Dance

Mythical stories with a modern touch

Rajeswari Sainath and her group.  

Asmita, an organisation addressing women’s issues and emboldening them to resist injustice and bring awareness through performing arts, arranged the staging of mythical theme of ‘Menaka’ and her daughter ‘Sakuntala’ , drawing parallels to contemporary happenings . This was staged as a Bharatanatyam ballet with Rajeswari Sainath as Menaka and her daughter Vyshnavie as Sakuntala, at Ravindra Bharati last week.

The concept projected was Menaka becoming a victim of Viswamitra’s lust that resulted in the birth of Sakunatala, who too grew into a woman and becomes king Dusyantha’s sexual victim on the pretext of Gandharva marriage of changing garlands. This was actually a plan of celestial king Indra who deputes Menaka to disturb the penance of Viswamitra, who he suspected would usurp his seat of power. Menaka descends to earth and disturbs Viswamitra’s penance with her dance.

Lured by her beauty, Viswamitra forces himself on her. As a result, Menaka gives birth to Sakunthala who goes into the protection of Kanva Maharshi. The Ayodhya king Dushyanta happens to see Sakuntala in the ashram and instantly gets attracted to her charm.

He marries her in Gandharva style, spends time with her and leaves her with a promise that he would send his men to bring her to his palace and make her his queen. He also gives her his ring as memorabilia. Later Sakuntala gives birth to a son and when she goes to her husband Dushyanta, he fails to recognize her and therefore rejects her.

As for the presentation, Rajeswari choreographed it in such a way that her abhinaya was accompanied by verbal narration of the situation at that moment. The script was written by Vasanta Kannabhiran. The all female drama ran interpreting this narrative in dance, choreographed by Rajeswari.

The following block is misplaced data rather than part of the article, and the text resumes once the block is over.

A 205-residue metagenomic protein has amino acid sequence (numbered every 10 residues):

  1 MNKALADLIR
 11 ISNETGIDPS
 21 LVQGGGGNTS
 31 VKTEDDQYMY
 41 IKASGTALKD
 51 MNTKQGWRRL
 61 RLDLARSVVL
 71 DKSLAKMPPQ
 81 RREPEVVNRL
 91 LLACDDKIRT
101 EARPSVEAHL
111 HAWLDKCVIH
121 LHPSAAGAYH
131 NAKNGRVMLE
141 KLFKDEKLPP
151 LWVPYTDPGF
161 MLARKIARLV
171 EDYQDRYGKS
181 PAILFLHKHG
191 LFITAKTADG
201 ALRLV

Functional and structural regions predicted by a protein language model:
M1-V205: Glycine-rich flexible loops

The jatis’ structures provided by Rajeswari’s guru Karaikkudi Mani were a treat to watch. The best part of it was wonderful music track given by B.V. Balasai. In the absence of kirtanas it is a real challenge for any dancer to compose a dance matching the verbal narration with perfect mime and jatis. In fact what carried the drama was the way the sequences were filled with nritta based drama, proving the saying that nritta too has its own thematic expression. The ballet was presented to pre-recorded music score with commentary added to it.

Vyshnavie’s role as Sakuntala was invested with more substance. Nainitha played a role designed more as sutradhara. Sanjana and and Koka Hiranmayi gave brilliant support as lead support dancers.

The ballet began with prayer to Goddess Saraswati in a slokam. Dance and music simply dominated the script. There was gayatri chant too, created by Viswamitra. Major share of jatis went to prime roles played by Rajeswari and Vyshnavie. The way Vyshnavie displayed her love to Dushyanta and her joy of having a child were sequences worth watching. The seduction part was gentle. The suffering of a woman in silence was portrayed by Vyshnavie extremely well. Dushyanta’s arrival was notified with the background sound horse hoof’s .

Final bit of dance of Rajeswari, keeping her girls behind, was choreographic delight. The most attractive part was the message given by both ‘Menaka’ and ‘Sakuntala’ in a single line - ‘I defy the violence and rise like Phoenix from ashes. I fight against injustice’- a laudable end.


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Printable version | Nov 29, 2021 11:12:15 AM | https://www.thehindu.com/features/friday-review/dance/mythical-stories-with-a-modern-touch/article7633336.ece

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